Prints by Eric Ravilious (1903-42) don’t crop up too often, so when Sworders’ offered a collection of five lithographs from his ‘Submarines’ series at latest sale in Stansted Mountfitchet, there was understandably a good level of interest.
Together they added £13,900 to the Decorative Art and Design sale's total of £193,000 on September 4.
The five impressions were from a series of ten produced in a limited edition of 50 in 1940-41. Ravilious, who was appointed an official war artist at the end of 1939, based these images on his own drawings and photographs of the submarine base at HMS Dolphin in Gosport, Hampshire and proposed to publish them as a children's colouring book.
However, fears over the cost of publication led to the War Artists' Committee abandoning the project, at which point Ravilious decided to publish them himself.
Supervising the printing process, he frequently readjusted the inking, with the result that colours vary across the edition, an important factor in determining their value. Printed on wove paper by W.S. Cowell of Ipswich, they each measured 11 x 12½in (28 x 32cm).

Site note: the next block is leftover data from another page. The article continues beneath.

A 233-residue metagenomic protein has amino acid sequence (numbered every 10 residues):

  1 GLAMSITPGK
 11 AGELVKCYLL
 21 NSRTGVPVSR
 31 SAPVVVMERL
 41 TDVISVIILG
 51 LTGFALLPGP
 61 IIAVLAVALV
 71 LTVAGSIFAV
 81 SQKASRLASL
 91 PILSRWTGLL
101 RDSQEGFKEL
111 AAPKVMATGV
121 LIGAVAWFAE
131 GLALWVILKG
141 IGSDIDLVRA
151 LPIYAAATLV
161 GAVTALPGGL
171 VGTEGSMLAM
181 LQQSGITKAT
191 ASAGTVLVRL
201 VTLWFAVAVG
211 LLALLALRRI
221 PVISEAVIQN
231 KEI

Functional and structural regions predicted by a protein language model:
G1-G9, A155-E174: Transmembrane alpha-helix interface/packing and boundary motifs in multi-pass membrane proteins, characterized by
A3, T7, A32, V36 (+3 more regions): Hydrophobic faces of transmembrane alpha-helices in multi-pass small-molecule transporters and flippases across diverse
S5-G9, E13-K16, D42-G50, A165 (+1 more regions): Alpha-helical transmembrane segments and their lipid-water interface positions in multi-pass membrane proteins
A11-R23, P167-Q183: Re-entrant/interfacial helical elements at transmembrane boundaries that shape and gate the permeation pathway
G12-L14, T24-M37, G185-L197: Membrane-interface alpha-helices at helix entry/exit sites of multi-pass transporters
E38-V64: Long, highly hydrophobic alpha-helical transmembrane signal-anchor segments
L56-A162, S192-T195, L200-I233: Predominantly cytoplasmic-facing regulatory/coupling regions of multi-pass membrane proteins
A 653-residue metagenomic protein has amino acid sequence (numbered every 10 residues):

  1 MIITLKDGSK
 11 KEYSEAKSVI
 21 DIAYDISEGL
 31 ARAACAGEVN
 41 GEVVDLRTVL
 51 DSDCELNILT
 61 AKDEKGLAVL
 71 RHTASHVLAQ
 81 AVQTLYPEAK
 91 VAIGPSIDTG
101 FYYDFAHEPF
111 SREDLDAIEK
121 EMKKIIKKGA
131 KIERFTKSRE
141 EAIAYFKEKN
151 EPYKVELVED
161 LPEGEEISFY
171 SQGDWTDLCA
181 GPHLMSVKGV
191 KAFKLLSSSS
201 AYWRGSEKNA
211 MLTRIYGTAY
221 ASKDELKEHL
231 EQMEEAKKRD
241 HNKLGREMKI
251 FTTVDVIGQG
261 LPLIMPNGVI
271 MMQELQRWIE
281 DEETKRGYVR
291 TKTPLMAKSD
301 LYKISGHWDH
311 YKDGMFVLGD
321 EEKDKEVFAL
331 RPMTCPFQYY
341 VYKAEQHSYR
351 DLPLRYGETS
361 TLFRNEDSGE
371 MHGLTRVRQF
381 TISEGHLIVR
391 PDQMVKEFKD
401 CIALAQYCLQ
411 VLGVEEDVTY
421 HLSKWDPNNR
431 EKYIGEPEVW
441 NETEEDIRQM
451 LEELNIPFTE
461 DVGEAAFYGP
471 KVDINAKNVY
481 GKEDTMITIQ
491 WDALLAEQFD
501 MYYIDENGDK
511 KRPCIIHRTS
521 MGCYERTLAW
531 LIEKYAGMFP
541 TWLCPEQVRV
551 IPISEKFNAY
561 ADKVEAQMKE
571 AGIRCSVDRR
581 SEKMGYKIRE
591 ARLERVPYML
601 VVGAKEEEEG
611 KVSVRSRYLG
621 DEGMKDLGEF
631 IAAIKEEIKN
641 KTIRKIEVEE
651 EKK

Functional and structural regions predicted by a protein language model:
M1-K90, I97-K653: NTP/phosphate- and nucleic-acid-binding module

Nowadays, individual impressions emerge on the market occasionally, but two of them, entitled The Diver and Ward Room 2, are considerably rarer as it is believed that Ravilious never had time to complete the full run for these particular prints.
The five at Sworders did not include these two and, as a group, they were probably not in quite as good condition as a complete set of ten sold by the Ravilious family at Christie's South Kensington in April 2007 for £84,000.
Indeed, the prints at Sworders had been found pushed down the side of a bed and the north London vendors were unaware of their value.
While auction records show that two prints from the series were unsold at Sotheby's in October 2008, having been estimated at £5000-7000 each, here at Sworders they were pitched at around half that level. On the day, all five found interest and got away, with four selling to the same dealer and the other knocked down to a private buyer.
Four sold between £2300 and £2900, but the highest priced was Commander Looking through a Periscope, which went above its £2000-3000 estimate, selling for £3300.
The buyer's premium was 20%.